Two groups of Borrelia, the Borrelia burgdorferi group that causes Lyme disease and the relapsing fever Borrelia group that cause relapsing fever, are found in similar habitats and overlapping locations worldwide. Correct identification of the infecting organism is important because there are related symptoms in the diseases caused by the two groups of Borrelia. We illustrate the diagnostic complexity involved with immunoblotting and PCR and propose that a panel of tests are needed for correctly identifying the two groups of Borrelia.
Borreliosis are a group of globally distributed infectious diseases caused by spirochete bacteria of the genus Borrelia that are transmitted by ticks and lice acting as vectors. The two groups of Borrelia known to cause disease in humans are the Borrelia burgdorferi group that causes Lyme disease and the relapsing fever Borrelia group (RFB) that cause relapsing fever. Lyme borreliosis is transmitted by hard ticks (Ixodes species); and RFB are transmitted by the same hard ticks that transmit Lyme disease as well as soft ticks and body lice.
Lyme borreliosis is a disease that can affect many organs including the heart, joints, central nervous system, and brain. Borrelia afzelii causes a distinct skin infection known as acrodermatitis chronica atrophicans (ACA), and B. garinii is associated with early Lyme neuroborreliosis (i.e., painful meningoradiculoneuritis or Bannwarth syndrome). Borrelia burgdorferi sensu lato currently includes at least 18 species of Borrelia world-wide. B. afzelii, B. bavariensis, B. bissettii, B. garinii, B. kurtenbachii, B. burgdorferi sensu stricto, B. spielmanii, B. lusitaniae, and B. valaisiana are found in Europe. B. burgdorferi sensu stricto, B. carolinensis, B. bissettii, B. californensis, B. andersonii, and B. mayoni are found in the USA. The three more important human pathogenic species causing Lyme borreliosis are B. burgdorferi sensu stricto in the USA and Europe; and B. afzelii and B. garinii in Europe and Asia.1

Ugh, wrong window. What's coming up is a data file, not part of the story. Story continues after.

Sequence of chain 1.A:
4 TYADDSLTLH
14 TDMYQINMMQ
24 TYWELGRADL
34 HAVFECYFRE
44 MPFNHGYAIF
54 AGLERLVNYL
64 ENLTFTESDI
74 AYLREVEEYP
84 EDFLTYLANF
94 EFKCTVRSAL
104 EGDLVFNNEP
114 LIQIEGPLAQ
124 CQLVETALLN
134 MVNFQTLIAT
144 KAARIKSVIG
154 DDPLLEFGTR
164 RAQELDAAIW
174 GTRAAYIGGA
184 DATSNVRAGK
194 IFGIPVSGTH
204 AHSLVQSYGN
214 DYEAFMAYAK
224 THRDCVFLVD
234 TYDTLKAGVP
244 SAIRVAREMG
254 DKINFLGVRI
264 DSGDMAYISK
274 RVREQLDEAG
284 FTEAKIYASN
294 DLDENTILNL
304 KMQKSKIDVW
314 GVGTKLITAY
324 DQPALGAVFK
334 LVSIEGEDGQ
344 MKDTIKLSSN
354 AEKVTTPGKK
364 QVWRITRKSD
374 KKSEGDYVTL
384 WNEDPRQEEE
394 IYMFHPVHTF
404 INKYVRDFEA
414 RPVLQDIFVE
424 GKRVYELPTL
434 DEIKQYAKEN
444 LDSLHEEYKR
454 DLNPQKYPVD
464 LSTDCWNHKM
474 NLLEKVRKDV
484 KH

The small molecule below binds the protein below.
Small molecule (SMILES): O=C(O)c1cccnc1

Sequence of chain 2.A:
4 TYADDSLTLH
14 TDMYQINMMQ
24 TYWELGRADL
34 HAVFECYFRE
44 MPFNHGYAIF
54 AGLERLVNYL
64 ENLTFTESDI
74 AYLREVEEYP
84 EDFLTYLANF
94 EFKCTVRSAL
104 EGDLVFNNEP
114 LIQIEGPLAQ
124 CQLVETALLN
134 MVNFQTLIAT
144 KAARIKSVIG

Relapsing fever is also caused by spirochete bacteria of the genus Borrelia, of the group RFB. They are closely related to B. burgdorferi, the causative agent of Lyme disease. RFB are found worldwide and are transmitted by the body lice and ticks. Relapsing fevers can be grouped into louse-borne, soft tick-borne, and hard tick-borne relapsing fevers.
Patients infected with RFB can get relapsing fevers, severe headache, neck stiffness, arthralgia, myalgia, ecchymosis, epistaxis, and petechiae. Complications include acute respiratory distress syndrome, decreased sensorium, myocarditis, hepatitis, spontaneous abortion or stillborn, and death. However recent studies have shown that infection by RFB can also produce symptoms similar to Lyme disease including fever, headache, fatigue, chills, myalgia, joint and muscle pain, loss of appetite, nausea, disorientation or memory loss, lack of coordination, as well as more severe conditions of neurological disease.2
Louse-borne relapsing fever (LBRF) is caused by a single pathogen, B. recurrentis.3 The first case linked with spirochetal etiology and body louse transmission was documented a century ago. Between 1919 and 1923, 13 million cases resulting in 5 million deaths occurred in Eastern Europe. During World War II, a million cases occurred in North Africa. LBRF is commonly found in Ethiopia, Sudan, Eritrea, and Somalia. Illness can be severe, with mortality of 30% to 70% during disease outbreaks.4 Today, LBRF causes sporadic illness and outbreaks in sub-Saharan Africa, particularly in regions affected by war and in refugee camps.5
Soft tick-borne relapsing fever Borrelia was first discovered to cause disease in humans in the early 20th century. These RFB are found all over the world. Borrelia crocidurae and B. duttoni are found in Africa6, and B. persica, B. latyshervi, and B. hisponica in Asia and the Middle East. Borrelia venezuelensis and B. mazotti are common in Central and South America. In North America, B. hermsii is present in forested mountains at 1,000–2,700 meters particularly in rustic cabins; B. turicatae occurs in desert, semi-desert, scrub landscapes, caves, and rodent burrows while B. parkeri has been recently found in ticks in Florida.7-8